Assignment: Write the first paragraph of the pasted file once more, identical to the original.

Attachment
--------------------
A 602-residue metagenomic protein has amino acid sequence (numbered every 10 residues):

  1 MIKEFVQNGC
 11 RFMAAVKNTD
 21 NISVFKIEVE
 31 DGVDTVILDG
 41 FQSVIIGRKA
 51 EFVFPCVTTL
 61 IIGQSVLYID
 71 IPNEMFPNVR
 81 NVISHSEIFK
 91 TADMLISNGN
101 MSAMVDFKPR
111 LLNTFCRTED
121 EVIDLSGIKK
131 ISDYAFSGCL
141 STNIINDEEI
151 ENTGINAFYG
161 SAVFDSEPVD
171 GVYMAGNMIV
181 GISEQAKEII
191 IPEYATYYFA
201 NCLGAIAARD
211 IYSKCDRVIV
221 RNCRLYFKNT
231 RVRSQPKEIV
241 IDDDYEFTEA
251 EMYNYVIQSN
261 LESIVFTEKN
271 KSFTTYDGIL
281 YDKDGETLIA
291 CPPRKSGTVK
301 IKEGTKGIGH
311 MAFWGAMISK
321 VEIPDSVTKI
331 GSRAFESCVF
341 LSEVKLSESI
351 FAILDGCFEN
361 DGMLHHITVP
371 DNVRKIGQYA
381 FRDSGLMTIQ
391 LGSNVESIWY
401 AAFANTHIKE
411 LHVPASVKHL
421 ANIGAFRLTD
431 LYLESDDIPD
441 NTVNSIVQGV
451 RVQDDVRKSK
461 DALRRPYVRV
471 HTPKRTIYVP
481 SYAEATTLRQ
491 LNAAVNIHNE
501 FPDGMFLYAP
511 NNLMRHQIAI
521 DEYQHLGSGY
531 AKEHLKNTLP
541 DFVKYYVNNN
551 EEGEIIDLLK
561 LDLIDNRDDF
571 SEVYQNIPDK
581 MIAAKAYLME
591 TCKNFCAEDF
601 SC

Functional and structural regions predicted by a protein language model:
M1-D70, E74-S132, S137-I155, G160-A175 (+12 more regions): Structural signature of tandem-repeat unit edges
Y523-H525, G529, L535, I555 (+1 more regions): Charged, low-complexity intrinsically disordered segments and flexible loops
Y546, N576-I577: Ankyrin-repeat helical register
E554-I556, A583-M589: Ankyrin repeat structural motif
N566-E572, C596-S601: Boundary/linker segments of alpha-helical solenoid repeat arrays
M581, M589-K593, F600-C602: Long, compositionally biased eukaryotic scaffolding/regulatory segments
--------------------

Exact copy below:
A 602-residue metagenomic protein has amino acid sequence (numbered every 10 residues):